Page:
Sunday, August 10, 2008

The Magic of Mayo

I have been a fan of Jamie Oliver's cookbooks ever since I saw his first (and second best, after "Jamie's Italy") TV series, "The Naked Chef." A few months ago I picked up Cook with Jamie as an impulse purchase at Whole Foods, but haven't gotten around to looking at it.

I'm still kind of jet lagged from that quick trip to Finland; I've been waking up at dawn and falling asleep around 10pm. This morning I finally picked up "Cook with Jamie" and started reading. Not too far in I got to his recipe for mayonnaise. It sounded so perfect: I had too much canola oil in my fridge, plus a few egg yolks. These were leftovers from my failed wedding cake project.

Making mayonnaise is extremely simple, but not easy. All you have to do is beat oil into an egg yolk. Simple, but not easy. You have to drip in the oil slowly enough that it and the egg yolk will form a creamy emulsion. As you add oil and keep beating, it's possible that the resulting gel-like substance will "break," meaning it will suddenly turn from a thick creamy spread back to liquid.

I had just read Julie and Julia, the one about the woman who spent a year cooking her way through Julia Child's Mastering the Art of French Cooking. Aside from being in turns hilarious and disgusting, it contained a few cooking tips. When Julie was desperately trying to master mayonnaise, she figured out that the little hole in that cup/plunger like thingy that goes in the top of the food processor is the perfect size for dribbling in oil when making mayonnaise. So, I decided to use Jamie's recipe and Julie's food processor technique.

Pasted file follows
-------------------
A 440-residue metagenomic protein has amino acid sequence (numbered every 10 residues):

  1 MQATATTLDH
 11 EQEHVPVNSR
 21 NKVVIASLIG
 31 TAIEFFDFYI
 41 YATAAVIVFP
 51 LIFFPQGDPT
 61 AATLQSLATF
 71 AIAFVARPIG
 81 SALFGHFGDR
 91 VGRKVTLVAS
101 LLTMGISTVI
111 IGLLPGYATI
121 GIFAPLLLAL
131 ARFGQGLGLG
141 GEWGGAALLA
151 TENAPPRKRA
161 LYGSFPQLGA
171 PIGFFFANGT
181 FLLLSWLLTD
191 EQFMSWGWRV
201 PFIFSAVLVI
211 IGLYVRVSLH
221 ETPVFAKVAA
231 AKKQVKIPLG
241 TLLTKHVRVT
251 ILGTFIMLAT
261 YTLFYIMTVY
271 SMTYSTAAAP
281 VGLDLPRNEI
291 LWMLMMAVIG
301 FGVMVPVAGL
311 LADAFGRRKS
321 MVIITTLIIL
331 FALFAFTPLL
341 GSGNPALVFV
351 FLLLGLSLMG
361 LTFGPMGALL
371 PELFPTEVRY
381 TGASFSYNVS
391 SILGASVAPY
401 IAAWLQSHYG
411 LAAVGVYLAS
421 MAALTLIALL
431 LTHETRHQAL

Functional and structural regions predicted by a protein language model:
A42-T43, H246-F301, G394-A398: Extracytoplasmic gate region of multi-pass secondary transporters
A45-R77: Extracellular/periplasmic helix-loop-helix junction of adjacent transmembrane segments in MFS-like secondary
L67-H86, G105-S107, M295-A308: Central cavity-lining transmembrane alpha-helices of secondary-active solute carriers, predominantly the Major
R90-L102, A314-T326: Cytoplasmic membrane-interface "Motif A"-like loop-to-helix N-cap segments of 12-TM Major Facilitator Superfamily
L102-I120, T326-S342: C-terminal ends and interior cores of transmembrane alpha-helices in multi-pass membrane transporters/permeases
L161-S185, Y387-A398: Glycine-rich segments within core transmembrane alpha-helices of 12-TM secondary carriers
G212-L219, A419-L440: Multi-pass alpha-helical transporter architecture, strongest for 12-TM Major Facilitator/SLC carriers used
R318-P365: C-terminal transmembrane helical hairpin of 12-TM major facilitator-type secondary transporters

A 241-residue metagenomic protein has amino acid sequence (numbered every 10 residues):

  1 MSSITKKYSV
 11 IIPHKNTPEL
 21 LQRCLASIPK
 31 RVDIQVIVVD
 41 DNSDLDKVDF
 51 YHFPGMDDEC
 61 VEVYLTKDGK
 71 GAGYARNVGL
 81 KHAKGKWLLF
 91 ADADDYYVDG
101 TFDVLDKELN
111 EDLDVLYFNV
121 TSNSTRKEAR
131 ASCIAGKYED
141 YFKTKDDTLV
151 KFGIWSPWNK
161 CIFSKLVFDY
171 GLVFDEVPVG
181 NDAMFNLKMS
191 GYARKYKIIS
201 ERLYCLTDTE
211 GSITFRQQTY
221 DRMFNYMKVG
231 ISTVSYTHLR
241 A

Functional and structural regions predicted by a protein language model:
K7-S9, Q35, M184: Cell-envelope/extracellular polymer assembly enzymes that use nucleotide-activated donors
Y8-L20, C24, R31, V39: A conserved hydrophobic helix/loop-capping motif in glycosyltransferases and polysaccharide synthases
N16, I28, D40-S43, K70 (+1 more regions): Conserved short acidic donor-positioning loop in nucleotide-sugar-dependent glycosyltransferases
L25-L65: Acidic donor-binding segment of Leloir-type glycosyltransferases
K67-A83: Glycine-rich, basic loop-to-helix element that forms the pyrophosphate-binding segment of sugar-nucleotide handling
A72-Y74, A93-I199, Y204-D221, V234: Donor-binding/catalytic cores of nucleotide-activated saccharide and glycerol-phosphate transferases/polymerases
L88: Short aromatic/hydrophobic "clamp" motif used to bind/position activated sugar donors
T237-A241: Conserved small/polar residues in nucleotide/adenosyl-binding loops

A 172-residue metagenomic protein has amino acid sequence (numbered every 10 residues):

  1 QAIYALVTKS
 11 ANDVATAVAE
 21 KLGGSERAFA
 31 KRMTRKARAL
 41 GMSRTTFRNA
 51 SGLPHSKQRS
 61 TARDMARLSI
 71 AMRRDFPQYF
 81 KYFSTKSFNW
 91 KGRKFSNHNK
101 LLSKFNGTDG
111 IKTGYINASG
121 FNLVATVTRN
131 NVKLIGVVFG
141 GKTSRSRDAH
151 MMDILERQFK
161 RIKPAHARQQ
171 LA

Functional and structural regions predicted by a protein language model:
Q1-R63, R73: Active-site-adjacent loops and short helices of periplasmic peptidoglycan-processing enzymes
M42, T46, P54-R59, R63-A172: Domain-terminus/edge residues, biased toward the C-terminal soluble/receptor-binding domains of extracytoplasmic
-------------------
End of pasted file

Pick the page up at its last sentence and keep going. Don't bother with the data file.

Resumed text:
I started by putting the egg yolk and some dijon mustard into the food processor, and turned it on. Then I measured out a cup of canola oil, and put it in the dribble cup. Magically, the oil incorporated into the egg yolk and a beautiful creamy sauce developed. I was entranced. Jamie's recipe called for one egg yolk to a pint of oil, since I had started with two egg yolks (that what was left over from the wedding cakes), I attempted to dribble in four cups (two pints) of oil. After the second cup, I had a very thick mayo that was getting stiff and globby. I thought that continuing adding the oil would smooth it out, so I forged on ahead with the third cup.

Sure enough, the mayo got creamier -- for about five seconds. Then it all turned to liquid. I don't know if this was because of the oil/yolk ratio, the heat that had built up from the food processor motor, or what, but there it was, a mess.

Fortunately Jamie had advice: don't throw out the broken sauce, start over with a new egg yolk and a couple of tablespoons of oil, and then slowly dribble the broken mayo back in.

It worked! I ended up with about two cups of perfectly creamy mayonnaise. I added lemon juice, salt, and pepper to season it. I put it into a Mason jar, and wonder how long this will last in the fridge?

1 comment:

Dzesika said...

Julie and Julia: fantastic book!